Bridget however is not far behind, giggling and gossiping away to the other students of the hedge school. Although on the surface, it may seem that Doalty and Bridget are only mentioned by Friel to add a more light-hearted feel to the play, they also have a more serious purpose. Through the gossip and accounts that Bridget and Doalty tell or experience, the reader is told a lot of information of events outside the hedge school. An example of this is when Bridget tells the class of an incident involving the British army. ‘ two of the soldiers’ horses were found last night at the foot of the cliffs at
Machaire Buide’ This information is essential as it highlights the conflict between the English and Irish. It is assumed by the characters in Baile Beag and the reader that the Donnelly twins were responsible for the incident involving the soldiers’ horeses. The Donnelly twins are never seen on stage but are mentioned by other characters. Friel does this so that he can assure that there will be no sympathetic feelings towards these two characters as if they appeared on stage one may feel some sort of personal attachment to the characters and their violent and aggressive image will be lost.
The Donnelly twins are active characters whereas characters such as Sarah and Jimmy Jack are very unactive characters. Jimmy Jack spends most of his time with his head up in the clouds, thinking that he is in acient Greece and spends most of his time speaking Greek or Latin. Jimmy Jack is quite a ridiculed character and it is easy to see why none of the other characters have much respect for him. At the start of Act one, Jimmy Jack tells Manus that he has been thinking late at night, of three women and asks Manus which one he would choose.
This seems a reasonabley normal request until the three women are revealed. ‘ Athene, Artemis and Helen of Troy’ Jimmy Jack is so stuck in the past that he has lost touch with reality. This is a great flaw and Jimmy Jack cannot be seen to make any progress in life and is stuck so far into the past that he is basically in his own world. Sarah although in touch with reality is also a character that makes no progress. Her stage directions state, ‘ Sarah’s speech defect is so bad that all her life she has been considered locally dumb and has accepted this’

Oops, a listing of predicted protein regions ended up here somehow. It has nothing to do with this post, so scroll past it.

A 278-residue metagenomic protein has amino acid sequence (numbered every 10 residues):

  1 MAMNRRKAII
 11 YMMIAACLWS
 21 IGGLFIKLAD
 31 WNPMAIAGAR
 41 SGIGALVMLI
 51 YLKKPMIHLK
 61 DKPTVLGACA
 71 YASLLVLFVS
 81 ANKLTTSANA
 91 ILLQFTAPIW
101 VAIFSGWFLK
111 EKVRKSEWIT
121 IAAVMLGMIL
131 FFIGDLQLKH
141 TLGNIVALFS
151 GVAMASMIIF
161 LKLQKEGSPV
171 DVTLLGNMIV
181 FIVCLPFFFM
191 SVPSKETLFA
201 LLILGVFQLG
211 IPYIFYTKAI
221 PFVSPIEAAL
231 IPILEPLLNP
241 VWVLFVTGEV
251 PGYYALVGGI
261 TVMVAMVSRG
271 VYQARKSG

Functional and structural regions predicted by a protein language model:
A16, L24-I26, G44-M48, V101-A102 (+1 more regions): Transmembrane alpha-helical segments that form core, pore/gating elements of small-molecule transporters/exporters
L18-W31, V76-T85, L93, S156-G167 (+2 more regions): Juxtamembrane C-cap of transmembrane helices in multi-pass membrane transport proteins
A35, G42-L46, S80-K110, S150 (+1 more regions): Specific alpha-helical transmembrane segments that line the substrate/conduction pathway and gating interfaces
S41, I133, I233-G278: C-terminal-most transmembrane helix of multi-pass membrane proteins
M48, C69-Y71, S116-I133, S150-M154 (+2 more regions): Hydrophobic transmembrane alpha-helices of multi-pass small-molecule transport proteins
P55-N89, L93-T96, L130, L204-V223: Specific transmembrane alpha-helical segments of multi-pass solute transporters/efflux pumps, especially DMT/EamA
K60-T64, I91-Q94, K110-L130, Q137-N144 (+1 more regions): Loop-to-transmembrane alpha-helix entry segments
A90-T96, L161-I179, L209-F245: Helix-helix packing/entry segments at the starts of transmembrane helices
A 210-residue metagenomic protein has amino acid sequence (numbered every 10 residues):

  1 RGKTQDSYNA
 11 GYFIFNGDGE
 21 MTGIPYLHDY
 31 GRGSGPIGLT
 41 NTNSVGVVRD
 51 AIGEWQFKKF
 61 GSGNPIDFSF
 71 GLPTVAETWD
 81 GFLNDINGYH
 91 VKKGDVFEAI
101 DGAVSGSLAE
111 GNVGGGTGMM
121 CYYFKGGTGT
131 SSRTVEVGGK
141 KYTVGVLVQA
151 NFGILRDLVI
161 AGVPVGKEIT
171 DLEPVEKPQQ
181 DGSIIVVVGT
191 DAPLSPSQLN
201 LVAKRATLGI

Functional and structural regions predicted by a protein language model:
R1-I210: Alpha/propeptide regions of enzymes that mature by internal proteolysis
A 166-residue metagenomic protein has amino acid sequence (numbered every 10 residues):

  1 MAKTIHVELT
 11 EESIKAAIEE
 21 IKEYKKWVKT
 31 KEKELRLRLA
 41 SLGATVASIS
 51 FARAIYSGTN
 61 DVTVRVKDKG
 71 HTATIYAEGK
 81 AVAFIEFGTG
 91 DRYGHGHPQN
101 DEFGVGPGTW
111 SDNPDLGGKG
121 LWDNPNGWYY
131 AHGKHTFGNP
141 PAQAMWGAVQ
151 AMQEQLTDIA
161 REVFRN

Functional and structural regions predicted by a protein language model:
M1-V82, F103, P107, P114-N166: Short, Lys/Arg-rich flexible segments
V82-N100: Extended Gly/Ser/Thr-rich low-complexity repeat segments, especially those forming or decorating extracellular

The fact that Sarah cannot communicate with otheres means that she cannot make any progress in life. She is therefore bound to the hedge school and cannot even venture in to Baile Beag as she cannot survive properly if people cannot understand her. She is the exact opposite of a character such as Owen who is able to leave the community and become successful due to his knowledge of different languages. The only time Sarah ever speaks is to Manus and even then she can only say her own name. Sarah speaks to Manus as it seems that she is in love with him.
To be in love with a man who is going no where is life and that is lame, also shows that Sarah is doomed and will never gain success in life. The importance of Friel making the reader aware of the different relations that a character has is essential in the understanding of the character. It can show them to be weak or strong and determines part of the character. Stage directions are also extremely valuable to forming a judgement of a character as their physical appearance and values that may not come across in dialogue are emphasised and therefore the reader has a greater understanding of the character.
Friel ends act one with probably the most conclusive stage directions in the play. ‘ Manus watches Owen move confidently across the floor, taking Maire by the hand and introducing her to Yolland. Hugh is trying yo negotiate the steps. Jimmy is lost in a text. Doalty and Bridget are reliving their giggling Sarah is staring at Manus ‘ This end to the act sums up how each character should have been interpreted in Act one. Manus, wary of his brother and focusing on Maire shows him to be passive and reluctant to move on.
Hugh is seen as drunk and unable to get to where he wants in life. Jimmy Jack is lost in his own world and in turn lost touch with reality and will get no where in life. Doalty and Bridget are having fun and adding light humour to the scene. Sarah is lusting after Manus, unable to confess her feelings for him and is stuck on a man that is lame thus rendering her a failure in life. Friel adds this last stage direction to ensure that the reader or audience have a complete understanding of the characters and their relations in his play ” Translations”.